Occasionally friends in the Labour party claim that I’m only concerned about Labour antisemitism and don’t deal with the Conservatives’ many failings.

This accusation reminds me of the Ethics of the Fathers, Pirkei Avot 1:14

He [Rabbi Hillel] used to say: If I am not for me, who will be for me? And when I am for myself alone, what am I? And if not now, then when?’

Let’s compare and contrast how both Conservative and Labour have had problems with their leaders.

Only recently the Tories ousted Boris Johnson. They did it themselves. It took time but was the speed of light compared with Labour and Corbyn. There had been  attempts to kick Corbyn out and a few marvellous and brave MPs resigned positions or left the party. Their resignation letters are in ‘Forced Out’.

But too many Labour MPs buoyed Corbyn up when they caught the scent of power after the 2017 election.

When compiling the Labour antisemitism resignation letters for ‘Forced Out’  in chronological order I noticed a hiatus in 2017. They stopped before, during and just after the election. Former Labour MP Joan  Ryan gave me her possible explanation which I find compelling:

‘the main criticism of Corbyn from Labour moderates throughout the first two years of his leadership was that he was unelectable. But the closely fought election in 2017 undermined that critique. We should have been saying at the outset that Corbyn’s hard-left project was morally wrong. That his hatred of Israel was repugnant. And that his tolerance of antisemitism – his past associations with Holocaust-deniers, Jew-haters and terrorist-sympathisers – made him unfit to be Britain’s Prime Minister. In short, our critique should have been rooted in a fear of what he would do in power, not a fear that he wouldn’t be able to attain it.’

To return to Hillel, if we are not for ourselves, who will be for us?

If we Jews and our friends hadn’t fought to bring Labour antisemitism to the fore, nobody would have been for us. Even after his December 2019 defeat Corbyn stuck around until April. I may be wrong but I think such delay after an overwhelming defeat is unprecedented in our democracy. Whilst the electorate gave Corbyn the thumbs down the Labour Party itself continued to be ineffectual at removing him from office.

Corbyn’s still in the party and only this week appeared on Lebanese Al-Mayadeen,  dog whistling at Jews and thumbing his nose at Labour. He said  ‘“I believe that the way I was dealt with in the Labour Party, and the allegations made against me were shameful,’ adding that “powerful forces” had opposed him “because I was proposing a different approach in dealing with foreign relations and international policies”.

A Labour spokesman told the Jewish Chronicle ‘This interview is a further example of Jeremy Corbyn choosing to put himself in conflict with Labour Party policy. Keir Starmer has made it clear what he expects from Labour MPs and Jeremy Corbyn continues to act in a way that is incompatible with that.”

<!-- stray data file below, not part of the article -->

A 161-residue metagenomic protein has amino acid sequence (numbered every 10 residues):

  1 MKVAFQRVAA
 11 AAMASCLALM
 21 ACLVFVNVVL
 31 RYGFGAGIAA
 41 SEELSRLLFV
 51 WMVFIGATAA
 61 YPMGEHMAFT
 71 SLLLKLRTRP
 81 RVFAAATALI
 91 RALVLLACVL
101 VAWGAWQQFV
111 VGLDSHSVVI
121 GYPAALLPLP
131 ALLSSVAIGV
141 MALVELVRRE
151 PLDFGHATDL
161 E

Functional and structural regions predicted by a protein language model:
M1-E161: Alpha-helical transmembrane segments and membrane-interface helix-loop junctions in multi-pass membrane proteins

Notice the words ‘further example’ and ‘Corbyn continues to act’. Whilst the words are strong when is Labour itself going to act and expel Corbyn? His ongoing membership of the party he led to that damning EHRC report undermines the principles Labour claims to stand for.

It’s rare to have a political control group but Boris’s departure is just that. In contrast to Labour, the Conservatives cleaned their own house. Ordinary people like me, Jewish and not, haven’t needed to jump in because we have seen our elected Tory representatives doing what they were elected to do.  Meanwhile every time Keir claims that Labour antisemitism is sorted he sabotages and obfuscates the truth that whilst antisemitism will never be rooted out from anywhere it’s still too pervasive in Labout. All I want is a return to ‘normal’ where it’s kept away from power. But when Keir   exaggerates what’s been done, and minimises what’s still to do, it reminds me of what I have tried to forgive, that he stood with Corbyn and went further than necessary by calling him a friend.

If you think that makes me a Conservative or too hard on Labour, then you haven’t understood me and I’ve failed to explain myself.

In short I’m a party political sceptic who, before Corbyn came along, was politically ignorant. Although I’ve learned a lot, some details and conventions still elude me. But I’m not a fool and will never forget what Corbyn and the Labour Party did to us Jews and our friends. I will never lose the fear that it could happen again.  There are  people who seem to have recovered but it’s wrong to expect those of us who can’t to do the same. 

I will forever value those Labourites who stood and still stand in solidarity alongside us, especially people who didn’t need to. Some stayed in the party and some were forced out. They sacrificed much and mostly have no place in the current party which is a lesser place without them.

About the Author
Judith Ornstein is UK based and a passionate supporter of the arts, who combats the cultural boycott of Israel. Judith is the instigator of both the ‘Whitewashed’ and ‘Forced Out’ projects, books and films using primary evidence from witnesses to expose Labour's problems with Jews. Whitewashed book and film, and valuable links can be found at www.whitewashed.co.uk Forced Out Links film and book https://www.amazon.co.uk/dp/B082DJ1LHD/ref=sr_1_1?keywords=Forced+Out+Labour+Antisemitism&qid=1575581887&sr=8-1 Companion film here: https://youtu.be/b4f_TexfjbI